More to the point, our system sinks tens of millions of dollars into massive discovery to ensure that every last fact is known -- presumably in pursuit of an accurate result. But those carefully honed inputs then yield results that are both unpredictable and flatly inconsistent with each other (which means that at least one was wrong).

If the system ultimately values cases wildly inconsistently, just why does society invest massive resources into trying to ensure accuracy? Aren't there better things to do with our collective wealth?

But we digress.

We have to go back to scrutinizing the footnotes in all of the drug and device precedents, to pry out of them every last ounce of utility for our clients.

If we didn't, then a brief might not be perfect, and we might be more likely to lose.

Blawg Review 170 Negotiates Simple Justice

My friend, Joe Mockus, a criminal defense attorney in the San Francisco Bay area, once asked me, "just what is it that you do all day long?"   I know what Joe did.  He had at least one hundred court appearances a day and once in awhile tried a major felony case.  He was negotiating while I was writing stake-in-the-heart summary judgment motions in cases with 2 million documents coded in the Phillipines.  I took a lot of depositions and, if I was very very very lucky, I got to try a case to a jury once every five to ten years.

If you're a civil litigator like me (read:  "not really a trial attorney") and you haven't thought of criminal law since your first year of law school (it has something to do with a man jumping out a 20 story window and then being shot by an angry mistress from the 10th floor, right?  Cf. Magnolia below) then amble on over to Scott Greenfield's Simple Justice for a satisfying look at the world criminal lawyers inhabit every day.

And next week, we'll be hosting the Blawg Review over at the IP ADR Blog.  Which reminds me, this is likely the first and only post on this blog you'll get this week!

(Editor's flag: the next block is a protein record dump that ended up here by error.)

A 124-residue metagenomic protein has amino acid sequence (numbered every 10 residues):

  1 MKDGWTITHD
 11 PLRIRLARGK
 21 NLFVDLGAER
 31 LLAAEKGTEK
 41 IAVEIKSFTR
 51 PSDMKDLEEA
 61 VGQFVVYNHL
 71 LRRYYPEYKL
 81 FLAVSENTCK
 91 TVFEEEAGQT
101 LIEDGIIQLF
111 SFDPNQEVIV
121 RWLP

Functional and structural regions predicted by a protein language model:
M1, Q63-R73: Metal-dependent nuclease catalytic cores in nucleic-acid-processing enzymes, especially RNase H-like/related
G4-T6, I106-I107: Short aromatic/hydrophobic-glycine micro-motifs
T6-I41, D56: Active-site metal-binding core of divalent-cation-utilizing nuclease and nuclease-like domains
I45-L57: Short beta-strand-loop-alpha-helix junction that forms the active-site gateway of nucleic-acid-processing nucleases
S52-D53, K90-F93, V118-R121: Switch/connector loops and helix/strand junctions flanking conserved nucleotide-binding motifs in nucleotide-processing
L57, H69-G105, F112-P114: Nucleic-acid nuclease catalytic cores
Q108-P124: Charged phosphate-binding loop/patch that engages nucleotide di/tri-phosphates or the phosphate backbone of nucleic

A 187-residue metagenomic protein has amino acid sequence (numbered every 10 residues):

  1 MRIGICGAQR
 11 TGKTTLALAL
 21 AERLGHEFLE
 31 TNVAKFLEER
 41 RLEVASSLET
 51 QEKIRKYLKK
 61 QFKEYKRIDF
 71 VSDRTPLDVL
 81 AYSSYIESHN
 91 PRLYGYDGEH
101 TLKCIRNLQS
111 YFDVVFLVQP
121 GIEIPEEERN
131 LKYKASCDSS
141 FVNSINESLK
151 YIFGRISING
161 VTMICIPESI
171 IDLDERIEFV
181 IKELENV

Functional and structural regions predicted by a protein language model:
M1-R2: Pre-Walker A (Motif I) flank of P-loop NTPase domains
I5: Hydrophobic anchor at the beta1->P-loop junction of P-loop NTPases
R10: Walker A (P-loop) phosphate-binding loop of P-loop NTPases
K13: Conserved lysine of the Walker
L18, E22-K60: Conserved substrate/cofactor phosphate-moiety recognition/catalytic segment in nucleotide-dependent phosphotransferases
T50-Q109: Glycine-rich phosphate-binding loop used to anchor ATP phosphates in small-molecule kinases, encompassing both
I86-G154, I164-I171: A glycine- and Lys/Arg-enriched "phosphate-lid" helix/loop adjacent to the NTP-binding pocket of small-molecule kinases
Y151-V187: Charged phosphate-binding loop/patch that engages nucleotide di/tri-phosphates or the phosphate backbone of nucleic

Habeas corpus actus reus corpus delicti crimen falsi crimen innominatum crimem laesae maiestatis de minimis non curat lex.



The Magnolia criminal law bar exam question half-way through this opening to the darkest comedy of the 20th Century, Magnolia.

English Professors Do It -- Negotiate that Is

The google algorithm throws these random musings on negotiation up to me on a weekly basis because "negotiate" is one of my "google alerts."  (have I said god bless google recently?)

Almost all legal writing is collaborative, so I feel this English professor's pain.  I just didn't know we shared this experience. 

From Blog en Abyme, excuses excuses by Kim Middleton, Assistant Professor of English and Director of the American Studies Program at The College of Saint Rose.

What I’ve discovered is that when you’re writing with someone, you’re negotiating and discussing all the time. Which secondary sources to use and why; how much space a particular piece of the argument should occupy; the particular ways that data should be interpreted; style; etc. And that’s all the stuff that we actually articulate. I’d venture that there is also always a secondary level of negotiation going on non-verbally: should I just take the lead on this part?; am I slowing us down?; is my expertise relevant here?. Essentially, there are all of the interpersonal elements to negotiate as well. Is it any wonder that it takes longer than writing an article alone?

Meanwhile, note to self: next time I assign a group project to students (I’m looking at you, film class!), I need to give them ample time to work through not just content, but interpersonal stuff as well. It would probably also help if I could get them to move across the street from one another, and assign one person per group to be the baker who provides snacks for each meeting. And then someone to do the group’s laundry and grocery shopping while they get their article written—I mean project done.

And yes, Professor, it does take food, drink and clean laundry to accomplish anything worthwhile as a team!  Thanks for the thoughts.  Now get back to that article right now!

Negotiating Middle Age: the Judicate West Holiday Party; Sky Bar and Twisted Sister

 

(photo from Judicate West's home page) 

A terrific holiday party at Judicate West last evening with the best holiday hors d'ouvres of the season, mediator friends and new and old clients.

But that was just the beginning . . . .

 

 

 

. . . . then . . . .

 

 (Day 1 with the Forbes.com Business and Financial Bog  Network:  Sky Bar at the Mondrian Hotel --think Entourage -- the only bill I reached for quickly enough -- and Twisted Sister at the House of Blues on the Sunset Strip

(Jay Jay French and Dee Snider Talk with Entertainment Weekly About Twisted's Christmas Album)

 

Mosh Pit (photo of "Dead Fish" concert by Luiz Alberto Fiebig) . . . .

 which makes me  . . . . .

. . . . worry about the "children" getting hurt

AND of course

. . . .potential liability.

 

 

 

Sharon Gitelle, the woman who will make the Forbes.com Business and Financial Network . . . .